One of the most consistent fonts of posts on this blog is The Guardian’s football trivia page The Knowledge. A particular reason for this is that the small contained questions lend themselves to small blogposts that I can turn around in an hour or two, as opposed to being endlessly redrafted until I lose interest.
However, I still sometimes don’t quite get round to finishing some of these posts, or have trouble justifying a blog post on a very small and ‘trivial’ answer to a question.
I’m extremely biased, but to me, one of the real success* stories in neuroscience over the last (just over) two decades has been in studying reward signals. Since the seminal 1997 paper, a lot of work has gone into figuring out how the brain assigns value to outcomes.
*ugh, maybe. This isn’t a blog post about that
My PhD project looks at novel ways of eliciting valuation behaviour to study these signals, but as a key part of the modelling involved in this work, it’s important to get a handle on reinforcement learning.
In my free time away from PhD and data science work, I (used to) enjoy rowing. Aside from obvious benefits like socialising, providing a (very intense) workout, seeing the outdoors at least a few times a week… there are really two things that I love(d) about rowing:
It’s the sport that is closest to a simple engineering problem. Going fast basically boils down to how in time and how hard you can get 1-8 guys to move an oar through the water.
A while ago (and also still a bit) racing bar charts were all the rage on data visualisation forums/twitter. Perhaps one of the real breakout examples is this tweet from the, always excellent, John Burn-Murdochat the Financial Times, looking at the most populous cities in the world since the middle ages:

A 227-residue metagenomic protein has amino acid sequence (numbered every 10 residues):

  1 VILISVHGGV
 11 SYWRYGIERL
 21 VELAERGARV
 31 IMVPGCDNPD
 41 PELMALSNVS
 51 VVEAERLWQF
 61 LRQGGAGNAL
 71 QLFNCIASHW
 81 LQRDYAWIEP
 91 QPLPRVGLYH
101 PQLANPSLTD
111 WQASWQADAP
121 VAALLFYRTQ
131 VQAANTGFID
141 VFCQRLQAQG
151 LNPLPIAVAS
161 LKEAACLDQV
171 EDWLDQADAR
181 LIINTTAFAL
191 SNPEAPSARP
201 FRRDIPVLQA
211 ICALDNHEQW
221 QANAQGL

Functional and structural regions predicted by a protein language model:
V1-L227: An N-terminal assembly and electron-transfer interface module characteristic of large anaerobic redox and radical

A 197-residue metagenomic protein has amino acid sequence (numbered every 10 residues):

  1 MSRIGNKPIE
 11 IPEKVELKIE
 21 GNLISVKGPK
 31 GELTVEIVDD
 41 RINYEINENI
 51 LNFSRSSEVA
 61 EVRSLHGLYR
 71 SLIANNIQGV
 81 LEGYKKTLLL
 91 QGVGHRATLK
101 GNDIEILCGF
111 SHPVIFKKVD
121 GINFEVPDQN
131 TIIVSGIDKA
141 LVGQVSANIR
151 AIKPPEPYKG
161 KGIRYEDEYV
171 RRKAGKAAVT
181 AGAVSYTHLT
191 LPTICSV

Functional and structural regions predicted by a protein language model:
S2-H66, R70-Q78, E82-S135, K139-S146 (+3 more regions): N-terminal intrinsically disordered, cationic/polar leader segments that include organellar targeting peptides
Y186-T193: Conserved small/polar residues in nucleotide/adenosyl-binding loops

A “Bar Chart Race” animation showing the changing ranks of the 10 biggest cities in the world since 1500.
Most Wednesday’s I enjoy reading The Knowledge blog on the Guardian’s website and reading the football trivia therein. When time (and questions) allow, I like to answer some of the questions posed, example of which are here, here, and here.
League of Nations The first question comes from
Which player had the nationality with the lowest FIFA World Ranking at the time of him winning the Premier League? — The Tin Boonie (@TheTinBoonie) June 18, 2019 a similar question is also answered in this weeks column:
For anyone watching football, being able to predict matches is a key aspect of the hobby. Whether explicitly (e.g. when betting on matches, or deciding on recruitment for an upcoming season), or more implicitly when discussing favourites to win the league in the pub, almost all discussion of the sport on some level require predictions about some set of upcoming games.
The first step of prediction is some form of quantification of ability.
When studying why people make the economic choices they do, we need some way of quantifying the value to the person of the offered choices. For instance, when deciding whether to ride to my office by bike or instead catch the bus, there are myriad factors that my brain feeds into an equation to get two values:
the utility of taking the bus the utility of riding my bike For instance, if it looks like it might rain, I’m more likely to take the bus as getting soaked reduces the utility of cycling to work.
In what is becoming a repeated series, I enjoy answering trivia questions from The Guardian’s The Knowledge football trivia column.
There’s a few questions that built up that seemed amenable to coding answers so I’ve taken a stab at them here
#munging library(tidyverse) library(data.table) library(zoo) #english football data library(engsoccerdata) #web data scraping library(rvest) #plotting library(openair) Calendar Boys The first question this week concerns players scoring on (or nearest to) every day of the year
Riddler Classic In my spare time I enjoy solving 538’s The Riddler column. This week I had a spare few hours waiting for the Superbowl to start and decided to code up a solution to the latest problem to keep me busy.
The question revolves around a card game in which whatever choice a player makes, they are likely to lose to a con artist. Formally this is phrased as: